This session will gather papers from diverse disciplines, so as better to understand the relationship between images and texts in the rich transmission of magical iconography in the Middle Ages.

© The British Library Board. Additional MS 15505, folio 22r. Italian, early 16th century. Circular diagram with coloured drawings of nine magical seals, as a textual amulet with charms against diseases, made for a man named Francesco, in a mixture of Christian iconography, seals, and the ‘Sator Arepo’ formula.

4. Co-Sponsored with the Ibero-Medieval Association of North America (IMANA)

Alter(n)ative Alphabets in the Iberian Middle Ages
[Co-sponsored with Research Group on Manuscript Evidence]

Contact: Donald W. Wood

Organized by Donald W. Wood

This panel encourages the study of marginalized or non-canonical linguistic and textual objects. This aim aligns with the missions of both IMANA and the RGME to increase cross-disciplinary analysis of Iberian cultural production, representing a multiplicity of voices, material evidence, innovative methodologies, and diverse cross-disciplinary perspectives. The texts examined can engage with minority or niche hybrid-linguistic structures pertaining to Medieval Iberia’s minority religious and cultural entities, congruent with our concerted and collective desire to weave a richer tapestry of racial, cultural, religious, and ethnic inclusion.

This panel will explore uses of niche or alternative alphabets in the Iberian Middle Ages, conceived broadly as the period spanning the 8th through 17th centuries. Within this framework, the term ‘Iberian’ may also extend to Iberian-controlled territories outside of the Iberian Peninsula. Papers may address Judeo-Spanish, Haketia, Judeo-Arabic, Mozarabic, Aljamiado, or other linguistic blendings that have yet to be explored in scholarly fashion. Possible themes may include the implications of an alphabetic choice for the resulting textual object — manuscripts, glosses, inscriptions, epigraphs, and other forms of written expression — or examples of alterity beyond the text to achieve a particular end.

We hope to include a wide range of participants embracing senior scholars, graduate students, scholars with institutional affiliation, and independent scholars, American and international, as is customary for our organizations, at the Congress and elsewhere. In accordance with our organizations’ statements:

IMANA encompasses cross-disciplinary study of any form of cultural production from all communities and polities of the Iberian Peninsula, from every century of the Middle Ages (broadly conceived), and is very interested in comparative panels. In keeping with the desire of IMANA to represent multiple voices, innovative methodologies, and diverse perspectives, we especially encourage multi-authored collaborative submissions.

The RGME exists to apply an integrated, comprehensive approach to manuscripts and texts in other forms through the ages, from the antique world to the present.  Our interests embrace many materials and fields of study, ranging from book culture, book history, library history, art history, palaeography, textual transmission, and linguistics, to archival studies, conservation, archaeology, and forensics.  All are welcome.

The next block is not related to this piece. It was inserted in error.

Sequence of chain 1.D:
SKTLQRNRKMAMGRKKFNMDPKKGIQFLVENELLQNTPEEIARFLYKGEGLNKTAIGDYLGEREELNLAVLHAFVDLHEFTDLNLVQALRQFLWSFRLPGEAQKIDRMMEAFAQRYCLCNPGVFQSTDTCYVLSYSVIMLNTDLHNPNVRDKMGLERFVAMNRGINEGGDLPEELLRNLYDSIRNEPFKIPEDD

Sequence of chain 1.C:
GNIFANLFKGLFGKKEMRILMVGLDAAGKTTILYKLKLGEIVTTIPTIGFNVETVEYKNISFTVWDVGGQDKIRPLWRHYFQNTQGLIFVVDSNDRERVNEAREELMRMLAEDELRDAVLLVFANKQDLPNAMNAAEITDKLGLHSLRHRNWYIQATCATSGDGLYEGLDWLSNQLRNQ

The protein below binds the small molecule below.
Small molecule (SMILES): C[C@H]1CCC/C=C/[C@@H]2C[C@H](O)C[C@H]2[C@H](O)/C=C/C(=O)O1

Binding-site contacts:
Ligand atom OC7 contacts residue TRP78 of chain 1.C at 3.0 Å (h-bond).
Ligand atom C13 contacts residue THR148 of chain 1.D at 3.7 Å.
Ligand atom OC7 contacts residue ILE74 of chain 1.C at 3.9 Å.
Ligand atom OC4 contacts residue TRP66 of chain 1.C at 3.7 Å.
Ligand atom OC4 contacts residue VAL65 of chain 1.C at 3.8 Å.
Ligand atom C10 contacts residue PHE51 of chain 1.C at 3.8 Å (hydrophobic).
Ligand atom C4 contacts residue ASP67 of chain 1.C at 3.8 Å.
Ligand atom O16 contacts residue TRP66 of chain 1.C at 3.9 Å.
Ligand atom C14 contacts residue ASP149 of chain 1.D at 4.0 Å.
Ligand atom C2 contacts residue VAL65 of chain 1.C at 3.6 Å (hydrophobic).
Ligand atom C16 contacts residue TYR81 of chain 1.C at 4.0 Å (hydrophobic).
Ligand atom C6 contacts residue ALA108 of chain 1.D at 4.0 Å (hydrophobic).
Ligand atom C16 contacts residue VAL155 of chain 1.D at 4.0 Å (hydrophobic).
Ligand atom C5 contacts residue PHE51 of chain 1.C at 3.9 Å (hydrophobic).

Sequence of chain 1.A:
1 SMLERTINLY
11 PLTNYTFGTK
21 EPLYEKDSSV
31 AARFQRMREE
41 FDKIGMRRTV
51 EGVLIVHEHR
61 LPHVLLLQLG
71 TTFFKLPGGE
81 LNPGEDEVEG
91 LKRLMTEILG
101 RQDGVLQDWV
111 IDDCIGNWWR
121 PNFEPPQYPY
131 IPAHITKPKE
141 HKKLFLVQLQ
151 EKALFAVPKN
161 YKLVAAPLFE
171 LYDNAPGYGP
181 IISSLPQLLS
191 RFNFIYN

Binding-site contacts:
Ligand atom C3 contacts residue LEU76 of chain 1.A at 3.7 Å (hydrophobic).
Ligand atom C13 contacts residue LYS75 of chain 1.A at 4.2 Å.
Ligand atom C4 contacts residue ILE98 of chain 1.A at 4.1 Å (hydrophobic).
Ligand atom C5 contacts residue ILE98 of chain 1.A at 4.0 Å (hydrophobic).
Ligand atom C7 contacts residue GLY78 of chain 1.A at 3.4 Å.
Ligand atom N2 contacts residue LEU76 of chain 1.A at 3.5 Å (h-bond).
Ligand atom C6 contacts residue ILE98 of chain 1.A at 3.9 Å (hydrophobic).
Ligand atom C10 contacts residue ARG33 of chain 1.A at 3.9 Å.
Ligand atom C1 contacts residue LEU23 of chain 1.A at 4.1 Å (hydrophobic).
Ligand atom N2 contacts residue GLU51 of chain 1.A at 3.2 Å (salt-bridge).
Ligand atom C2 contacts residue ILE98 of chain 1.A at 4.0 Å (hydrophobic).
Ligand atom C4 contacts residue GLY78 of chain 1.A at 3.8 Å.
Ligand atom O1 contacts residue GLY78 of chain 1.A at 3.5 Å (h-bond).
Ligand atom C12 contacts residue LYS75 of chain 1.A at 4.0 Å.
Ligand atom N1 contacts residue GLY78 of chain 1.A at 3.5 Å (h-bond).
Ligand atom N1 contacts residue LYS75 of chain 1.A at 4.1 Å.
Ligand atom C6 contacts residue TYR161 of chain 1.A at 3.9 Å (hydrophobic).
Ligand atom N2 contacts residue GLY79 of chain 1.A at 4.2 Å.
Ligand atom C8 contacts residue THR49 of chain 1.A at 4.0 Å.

Proposals for Papers are Invited by 15 September 2021

Proposals to contribute to Sessions are to be made directly through the Confex system for the Congress by the deadline of 15 September 2021.

See the Call for Papers posted on the Congress website. To Make a Proposal, as directed under Submissions, choose the preferred Session from the list of Sponsored Sessions, organized alphabetically by Sponsor.

That list places the given Session under only one Sponsor, so that it is useful to know where to find each of our proposed Sessions.

Research Group on Manuscript Evidence:

  • Medieval Writing Materials

  • Pressing Politics

  • The Iconography of Medieval Magic (co-sponsored with the Societas Magica)

IMANA:

  • Alter(n)ative Alphabets in the Iberian Middle Ages

Also, please let us know when you have submitted your proposal.  You see, given the system, it would be helpful if you also send your proposal, once the Confex system confirms its receipt, directly to the organizer of the Session, as listed above.  That way, we can keep track of proposals as they arrive for the individual Sessions.

Remember, the International Congress will take place online via Zoom in May 2022, like the 2021 Congress.

We look forward to your proposals.

For suggestions and questions, please Contact Us, place your Comments here, or visit our FaceBook Page.

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Poster for "Medieval Writing Materials" Congress Session (12 May 2012)

2012 Congress Poster

 

 

Poster for 'Medieval Writing Materials' Session at the 2013 International Congress on Medieval Studies, with layout in the font Bembino

2013 Congress Poster

2014 Congress Poster

Poster for the Sponsored Session on 'Paper or Parchment' at the 51st International Congress on Medieval Studies, sponsored by the Research Group on Manuscript Evidence. Poster laid out in RGME Bembino, with images supplied by David W. Sorenson. Reproduced by permission.

2016 Congress Poster